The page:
Our group is active in a broad range of methods for materials synthesis and characterization including photocatalysts, porous materials and polymers.


The design and synthesis of new organic photocatalysts has been an active area of research in the Cooper Group for over 10 years. During this time, we have explored a range of functional materials as photocatalysts, such as conjugated polymers, covalent organic frameworks (COFs), π-conjugated molecules and biohybrids. We have mainly focused on optimising these materials for use in the production of solar fuels (hydrogen, hydrogen peroxide, overall water splitting and CO2 reduction), but have also investigated their use for photocatalytic organic transformations. To accelerate the discovery of new materials, we have combined machine learning and high-throughput computational chemistry with high-throughput synthesis and recently, automation.

Examples of different materials classes used to develop organic photocatalysts in the Cooper group:



Examples of how high-throughput experimental and computational methods have been used to discover new photocatalysts:


Autonomous Chemistry for Polymer Discovery

The majority of chemicals currently used in consumer products (such as shampoo & laundry detergents) are derived from virgin petrochemicals and many are not biodegradable. Unilever has a strategic target to replace its current formulation ingredients with non-petroleum sourced materials designed for environmental degradation. Currently, its suppliers cannot supply this type of material in sufficient quantity. The Prosperity Partnership is a collaboration between Unilever, the University of Liverpool and the University of Oxford. This partnership aims to address how to achieve the UK Government's 2019 target of zero by 2050, through disruptive innovation in the current chemical supply chain.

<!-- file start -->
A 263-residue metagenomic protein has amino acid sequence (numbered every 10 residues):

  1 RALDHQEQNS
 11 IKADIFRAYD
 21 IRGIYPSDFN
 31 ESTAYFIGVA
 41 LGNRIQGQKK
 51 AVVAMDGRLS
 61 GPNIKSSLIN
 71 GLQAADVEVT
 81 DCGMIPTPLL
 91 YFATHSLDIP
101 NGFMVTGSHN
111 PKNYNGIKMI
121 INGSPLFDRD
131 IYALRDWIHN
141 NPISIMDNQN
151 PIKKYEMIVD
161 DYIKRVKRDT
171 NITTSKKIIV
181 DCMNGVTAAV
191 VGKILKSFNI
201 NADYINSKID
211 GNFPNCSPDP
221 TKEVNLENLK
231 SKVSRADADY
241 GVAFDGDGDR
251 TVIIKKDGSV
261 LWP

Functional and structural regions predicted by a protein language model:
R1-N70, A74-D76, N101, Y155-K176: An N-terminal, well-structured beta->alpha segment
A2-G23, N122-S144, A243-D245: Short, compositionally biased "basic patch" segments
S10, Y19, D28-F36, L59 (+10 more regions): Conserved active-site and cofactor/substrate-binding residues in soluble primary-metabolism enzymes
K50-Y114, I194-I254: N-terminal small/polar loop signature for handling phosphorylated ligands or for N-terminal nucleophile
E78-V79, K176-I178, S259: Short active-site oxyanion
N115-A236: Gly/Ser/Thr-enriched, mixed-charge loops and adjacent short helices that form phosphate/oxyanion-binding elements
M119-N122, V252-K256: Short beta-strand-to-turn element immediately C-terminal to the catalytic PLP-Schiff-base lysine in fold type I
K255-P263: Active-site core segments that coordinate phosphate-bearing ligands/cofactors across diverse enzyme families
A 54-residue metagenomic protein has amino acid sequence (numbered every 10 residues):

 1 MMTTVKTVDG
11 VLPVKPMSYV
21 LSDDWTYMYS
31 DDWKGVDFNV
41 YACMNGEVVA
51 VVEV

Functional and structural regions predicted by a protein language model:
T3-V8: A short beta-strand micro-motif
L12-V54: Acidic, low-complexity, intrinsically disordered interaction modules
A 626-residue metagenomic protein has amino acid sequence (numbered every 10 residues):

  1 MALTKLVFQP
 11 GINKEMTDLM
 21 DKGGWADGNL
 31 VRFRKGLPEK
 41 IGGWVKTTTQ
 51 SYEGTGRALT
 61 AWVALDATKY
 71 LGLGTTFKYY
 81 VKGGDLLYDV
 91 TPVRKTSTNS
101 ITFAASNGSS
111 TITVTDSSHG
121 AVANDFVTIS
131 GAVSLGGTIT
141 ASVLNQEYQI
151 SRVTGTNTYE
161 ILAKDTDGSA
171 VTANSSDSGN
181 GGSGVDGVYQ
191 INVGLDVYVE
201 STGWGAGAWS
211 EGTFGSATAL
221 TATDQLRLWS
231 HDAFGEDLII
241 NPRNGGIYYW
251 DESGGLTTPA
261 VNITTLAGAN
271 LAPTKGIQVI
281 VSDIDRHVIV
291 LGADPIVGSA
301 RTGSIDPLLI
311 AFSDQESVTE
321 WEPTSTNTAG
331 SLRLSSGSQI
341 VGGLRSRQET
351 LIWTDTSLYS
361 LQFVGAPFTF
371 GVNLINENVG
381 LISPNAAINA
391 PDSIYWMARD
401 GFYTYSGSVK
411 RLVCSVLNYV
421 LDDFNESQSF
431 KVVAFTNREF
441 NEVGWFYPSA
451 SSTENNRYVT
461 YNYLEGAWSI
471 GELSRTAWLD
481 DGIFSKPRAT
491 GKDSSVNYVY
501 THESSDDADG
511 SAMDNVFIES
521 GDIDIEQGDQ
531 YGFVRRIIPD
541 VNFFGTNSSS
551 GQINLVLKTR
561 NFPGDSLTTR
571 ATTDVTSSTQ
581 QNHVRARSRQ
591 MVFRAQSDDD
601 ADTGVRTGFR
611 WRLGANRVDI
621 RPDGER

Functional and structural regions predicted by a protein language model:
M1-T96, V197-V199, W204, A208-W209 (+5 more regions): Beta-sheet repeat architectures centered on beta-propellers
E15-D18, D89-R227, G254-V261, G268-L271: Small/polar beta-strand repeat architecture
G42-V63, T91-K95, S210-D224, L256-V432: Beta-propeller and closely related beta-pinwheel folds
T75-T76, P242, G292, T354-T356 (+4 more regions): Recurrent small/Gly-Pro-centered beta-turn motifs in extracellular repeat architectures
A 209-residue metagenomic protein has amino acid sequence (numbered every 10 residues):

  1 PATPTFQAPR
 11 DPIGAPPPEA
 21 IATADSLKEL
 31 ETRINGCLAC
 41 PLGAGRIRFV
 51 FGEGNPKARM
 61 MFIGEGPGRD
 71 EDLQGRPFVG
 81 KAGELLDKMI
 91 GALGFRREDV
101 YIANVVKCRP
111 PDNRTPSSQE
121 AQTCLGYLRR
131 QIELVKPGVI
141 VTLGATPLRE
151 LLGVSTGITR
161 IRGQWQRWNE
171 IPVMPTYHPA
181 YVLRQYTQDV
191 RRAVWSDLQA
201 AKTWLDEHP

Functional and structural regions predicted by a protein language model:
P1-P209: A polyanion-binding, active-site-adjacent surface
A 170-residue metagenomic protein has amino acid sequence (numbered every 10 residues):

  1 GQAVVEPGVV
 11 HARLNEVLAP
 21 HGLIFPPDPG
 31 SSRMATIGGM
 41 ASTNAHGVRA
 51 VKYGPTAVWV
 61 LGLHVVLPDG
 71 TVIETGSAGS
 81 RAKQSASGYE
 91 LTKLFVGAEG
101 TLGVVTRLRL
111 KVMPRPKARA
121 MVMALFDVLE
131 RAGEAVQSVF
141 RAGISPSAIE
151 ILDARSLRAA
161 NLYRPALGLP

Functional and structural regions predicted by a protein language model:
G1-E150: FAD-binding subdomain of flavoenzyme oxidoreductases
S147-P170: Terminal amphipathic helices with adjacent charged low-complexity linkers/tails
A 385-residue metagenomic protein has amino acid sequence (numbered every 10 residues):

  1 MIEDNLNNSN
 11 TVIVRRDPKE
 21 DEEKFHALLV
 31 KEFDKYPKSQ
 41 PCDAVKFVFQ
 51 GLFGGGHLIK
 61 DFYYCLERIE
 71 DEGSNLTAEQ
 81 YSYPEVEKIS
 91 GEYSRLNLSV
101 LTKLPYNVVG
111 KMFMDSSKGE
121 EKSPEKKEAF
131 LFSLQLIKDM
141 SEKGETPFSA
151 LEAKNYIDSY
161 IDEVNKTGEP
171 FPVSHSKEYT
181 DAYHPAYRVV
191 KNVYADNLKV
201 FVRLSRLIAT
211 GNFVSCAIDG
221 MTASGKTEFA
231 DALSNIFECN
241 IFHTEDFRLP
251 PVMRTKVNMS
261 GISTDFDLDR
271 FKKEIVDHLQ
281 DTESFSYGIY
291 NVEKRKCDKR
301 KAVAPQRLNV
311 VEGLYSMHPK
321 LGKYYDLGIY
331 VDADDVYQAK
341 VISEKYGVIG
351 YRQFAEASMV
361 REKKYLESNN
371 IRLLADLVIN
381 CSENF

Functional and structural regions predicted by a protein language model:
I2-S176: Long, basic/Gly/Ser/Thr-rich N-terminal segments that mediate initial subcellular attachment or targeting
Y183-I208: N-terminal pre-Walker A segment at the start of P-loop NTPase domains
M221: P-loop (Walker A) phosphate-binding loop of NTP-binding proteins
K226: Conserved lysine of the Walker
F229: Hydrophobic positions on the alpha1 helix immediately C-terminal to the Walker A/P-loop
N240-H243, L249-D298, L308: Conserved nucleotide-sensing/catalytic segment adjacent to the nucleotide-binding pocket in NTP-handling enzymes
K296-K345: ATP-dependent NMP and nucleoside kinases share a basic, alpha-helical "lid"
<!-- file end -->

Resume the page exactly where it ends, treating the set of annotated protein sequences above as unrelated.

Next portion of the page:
For more information on the partnership see: https://cleaner-futures.org/

Our Group has two key objectives in this partnership:  

  • Development of automated and robot-assisted testing methods to evaluate physicochemical properties (e.g., biodegradability, solubility and viscosity) of polymeric materials developed by researchers at the University of Oxford.  
  • The application of model-driven automation to polymer synthesis and properties characterisation.